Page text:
An Access Control List (ACL) is a set of rules that is usually used to filter network traffic.
ACLs can be configured on network devices with packet filtering capabilities, such as routers and firewalls.
ACLs contains a list of conditions that categorize packets and help you determine when to allow or deny network traffic.
They are applied on the interface basis to packets leaving or entering an interface. Two types of ACLs are available on a Cisco device:
standard access lists – allow you to evaluate only the source IP address of a packet. Standard ACLs are not as powerful as extended access lists, but they are less CPU intensive for the device.
extended access lists – allow you to evaluate the source and destination IP addresses, the type of Layer 3 protocol, source, and destination port, and other parameters. Extended ACLs are more complex to configure and require more CPU time than the standard ACLs, but they allow a more granular level of control.
To understand the benefits of using ACLs in your network, consider the following network topology:
Now let’s Analyse and dissect a typical Access List.
IP access-list TEST_Labs_Inbound
1 permit TCP any any eq 443 (permit in the inbound direction any IP To Any IP only TCP packet with port 443)
2 permit TCP any any eq 445 (permit in the inbound direction any IP To Any IP only TCP Packet with port 445)
3 permit UDP any any eq 443 (permit in the inbound direction any IP To Any IP only UDP packet with port 443)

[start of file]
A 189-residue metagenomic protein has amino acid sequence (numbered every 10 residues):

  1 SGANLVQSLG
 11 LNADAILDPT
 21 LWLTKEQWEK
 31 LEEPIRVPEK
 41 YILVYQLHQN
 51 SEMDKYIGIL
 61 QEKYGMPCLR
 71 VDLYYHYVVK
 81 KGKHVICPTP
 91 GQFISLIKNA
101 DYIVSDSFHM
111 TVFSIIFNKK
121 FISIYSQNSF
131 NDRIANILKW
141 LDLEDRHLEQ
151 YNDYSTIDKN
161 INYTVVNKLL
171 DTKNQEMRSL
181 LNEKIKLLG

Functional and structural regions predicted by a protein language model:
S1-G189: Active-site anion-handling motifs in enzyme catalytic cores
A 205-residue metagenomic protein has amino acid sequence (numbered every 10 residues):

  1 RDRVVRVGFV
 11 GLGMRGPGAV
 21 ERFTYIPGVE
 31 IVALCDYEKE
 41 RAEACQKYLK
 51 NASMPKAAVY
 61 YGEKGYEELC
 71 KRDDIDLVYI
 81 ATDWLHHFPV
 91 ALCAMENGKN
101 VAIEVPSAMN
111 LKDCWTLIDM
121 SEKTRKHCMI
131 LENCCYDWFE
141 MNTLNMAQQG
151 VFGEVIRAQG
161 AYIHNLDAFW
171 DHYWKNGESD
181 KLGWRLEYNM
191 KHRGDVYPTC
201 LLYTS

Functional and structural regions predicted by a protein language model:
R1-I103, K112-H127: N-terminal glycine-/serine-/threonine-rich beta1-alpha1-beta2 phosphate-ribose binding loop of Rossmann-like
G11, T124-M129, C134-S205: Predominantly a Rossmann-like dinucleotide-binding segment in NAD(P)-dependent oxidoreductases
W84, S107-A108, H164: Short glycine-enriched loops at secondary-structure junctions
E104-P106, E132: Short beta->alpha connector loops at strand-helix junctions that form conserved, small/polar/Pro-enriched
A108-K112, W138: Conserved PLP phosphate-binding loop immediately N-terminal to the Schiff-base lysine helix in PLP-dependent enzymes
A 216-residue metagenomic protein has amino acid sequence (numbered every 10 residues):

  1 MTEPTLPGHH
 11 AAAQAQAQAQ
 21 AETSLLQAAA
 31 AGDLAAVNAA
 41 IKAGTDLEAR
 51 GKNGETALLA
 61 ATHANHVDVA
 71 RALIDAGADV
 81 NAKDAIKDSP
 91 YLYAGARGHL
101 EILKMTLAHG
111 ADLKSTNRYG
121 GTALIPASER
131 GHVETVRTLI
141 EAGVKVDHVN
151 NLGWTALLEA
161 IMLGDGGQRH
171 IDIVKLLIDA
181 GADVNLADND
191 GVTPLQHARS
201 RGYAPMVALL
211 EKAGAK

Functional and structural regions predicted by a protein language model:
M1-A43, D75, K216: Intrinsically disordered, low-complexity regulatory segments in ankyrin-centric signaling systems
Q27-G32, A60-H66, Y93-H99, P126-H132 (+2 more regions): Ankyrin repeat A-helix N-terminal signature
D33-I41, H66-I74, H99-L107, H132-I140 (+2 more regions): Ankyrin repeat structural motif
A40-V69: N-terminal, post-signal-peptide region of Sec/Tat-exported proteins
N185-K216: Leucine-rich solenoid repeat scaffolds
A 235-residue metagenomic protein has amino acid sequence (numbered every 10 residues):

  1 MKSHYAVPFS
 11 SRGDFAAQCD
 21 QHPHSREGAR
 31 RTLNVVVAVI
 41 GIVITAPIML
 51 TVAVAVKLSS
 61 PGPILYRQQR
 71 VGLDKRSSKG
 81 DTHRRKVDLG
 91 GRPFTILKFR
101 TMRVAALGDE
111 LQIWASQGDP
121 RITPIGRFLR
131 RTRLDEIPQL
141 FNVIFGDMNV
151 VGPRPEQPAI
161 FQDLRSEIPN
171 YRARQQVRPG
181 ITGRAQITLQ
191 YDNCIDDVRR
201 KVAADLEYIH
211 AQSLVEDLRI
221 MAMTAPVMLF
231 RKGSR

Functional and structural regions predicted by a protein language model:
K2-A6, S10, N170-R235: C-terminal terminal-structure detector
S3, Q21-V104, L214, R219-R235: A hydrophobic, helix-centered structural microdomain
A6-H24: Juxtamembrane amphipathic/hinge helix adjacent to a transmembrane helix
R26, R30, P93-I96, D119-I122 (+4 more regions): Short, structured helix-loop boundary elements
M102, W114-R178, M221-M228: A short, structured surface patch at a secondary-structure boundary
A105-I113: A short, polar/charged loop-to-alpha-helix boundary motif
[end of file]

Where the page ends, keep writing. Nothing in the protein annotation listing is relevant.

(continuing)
4 permit UDP any any eq 445 (permit in the inbound direction any IP To Any IP only UDP Packet with port 445)
7 deny TCP any any eq www (permit in the inbound direction from any IP To Any IP only TCP packet with port 80)
8 permit IP X.X.X.0/24 X.X.X.X/24 (permit in the inbound direction from any SUBNET To any SUBNET any protocol )
41 deny IP any 192.168.0.0/16 (Deny in the inbound direction from any IP to 192.168.0.0/16 any protocol)
42 permit IP any any (Permit all in the inbound direction)
Deny All ( Default Rule (Not Visible to you)
So access-list “Test_Labs_Inbound” what it means?
In the inbound direction, we basically permit only TCP and UDP port 443, 445 and deny port 80.
in line 8 we only permit communication form specific subnet to another subnet in any port.
in line 41 we deny any IP to all private IP address
Because we block all communication to the private IP addresses
and we don’t want to block communication to the outside world so we need to permit IP to any IP in line 42.
and then we have the default rule that is at the end of any access list you create and it’s not visible to you is the rule “Deny All”
and now after we create our access list we can apply it to the interface we want
and at the end of the command, we need to choose in which direction you want to apply it IN/OUT.
for this access-list, we put it in the inbound direction.
ip access-group Test_Inbound in
ip access-group Test_Outbound out
no ip redirects
ip address 192.168.X.X
Example of an access list that only permits connection to the switch from specific IPs.
ip access-list standard Line_Vty
permit 192.168.X.0 0.0.0.255
permit 192.168.X.0 0.0.0.255
line vty 0 15
access-class Line_Vty in
transport input ssh
transport output ssh